As the anniversary of the first fateful UK- wide lockdown (23 March 2020) passes us, it is good to take a look back at the eventful year we have had in the world of interim recruitment. It may feel like a futile exercise, as we hopefully look forward to relative normalcy from this summer onwards, but with data collected by a LinkedIn survey late last year indicating that a high number of professionals believe virtual recruitment will remain par-for-the-course post-COVID, it is a good time to look back and ponder over lessons learnt.
The survey stated that virtual recruiting was here to stay. It based these findings on more than 1,500 talent professionals and in-depth interviews with talent leaders across the world. With businesses having had to create end-to-end virtual recruiting processes for the first time ever, 81% of talent professionals surveyed agreed that virtual recruiting will continue post-COVID and 70% said that virtual recruiting will in fact become the new standard.
Through our own conversations with senior level interim managers who have been a part of several virtual recruitment processes in the past year, we know that many of the obvious pros of the virtual manner of operations still remain 12 months on. For example, cost benefits to both organisations as well as candidates, time saving opportunities for all involved and – not least of all – the larger environmental benefits of carrying out these processes remotely, thereby easing the carbon footprint involved in using both private and public transport.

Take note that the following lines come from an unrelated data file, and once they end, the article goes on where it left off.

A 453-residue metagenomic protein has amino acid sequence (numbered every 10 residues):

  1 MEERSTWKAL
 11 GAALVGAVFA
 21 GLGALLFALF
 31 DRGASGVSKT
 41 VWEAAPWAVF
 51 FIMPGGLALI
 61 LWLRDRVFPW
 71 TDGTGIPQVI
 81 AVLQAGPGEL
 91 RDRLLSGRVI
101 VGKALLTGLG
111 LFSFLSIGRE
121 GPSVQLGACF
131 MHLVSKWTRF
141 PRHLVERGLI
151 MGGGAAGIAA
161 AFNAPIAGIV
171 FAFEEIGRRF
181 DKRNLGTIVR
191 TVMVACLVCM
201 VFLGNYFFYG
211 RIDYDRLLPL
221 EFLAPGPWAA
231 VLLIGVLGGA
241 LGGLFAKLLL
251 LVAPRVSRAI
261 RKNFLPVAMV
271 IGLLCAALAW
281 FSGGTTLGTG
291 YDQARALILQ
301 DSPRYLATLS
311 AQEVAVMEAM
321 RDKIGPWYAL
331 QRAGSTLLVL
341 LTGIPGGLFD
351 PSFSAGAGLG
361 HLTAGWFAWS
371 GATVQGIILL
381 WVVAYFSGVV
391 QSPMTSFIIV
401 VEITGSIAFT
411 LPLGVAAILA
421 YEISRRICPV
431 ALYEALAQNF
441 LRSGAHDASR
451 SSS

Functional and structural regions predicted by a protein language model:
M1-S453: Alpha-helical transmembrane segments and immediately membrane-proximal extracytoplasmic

However, despite these clear advantages, at Solace we have noticed a worrying trend emerging in the world of virtual interim recruitment, relating to the time spent preparing for and interviewing candidates. Over the past 12 months, experiences of ‘screen fatigue’ have been well-documented; whereas we might once have attended three or four meetings in a day in various settings and locations, many professionals are now squeezing upwards of nine or ten virtual meetings into a packed day.
While those stolen minutes between meetings may have been a physical necessity to get from one meeting room to the next, we probably didn’t appreciate at the time that those moments gave us a chance to take a breath and reset (maybe even grab a coffee). Perhaps more critically, those moments also offered a chance to say hello to people we rushed past in the corridor.
Although in some instances this increased productivity could be seen as a positive change, I think it is important to ensure that we don’t lose the richness and quality of interactions, which are perhaps more carefully thought out and unrushed in more formal settings. Over recent months we have seen a small but noticeable decline in the time being allocated to the recruitment of senior interim roles. Increasingly we are seeing 30-minute interview slots rather than 1 hour or even 1.5 hours and preparation on the client and candidate side, in some cases, is less well thought out.
Among the interim managers we consulted on this subject, longer interviews were considered the norm pre-COVID and considered ideal in length. It was felt that shorter interviews of 30-45 minutes could often feel insufficient because once the client had finished explaining the job at hand and talking through the brief 30 minutes had easily passed without leaving any additional time to discuss in great depth the candidate’s offer and skills.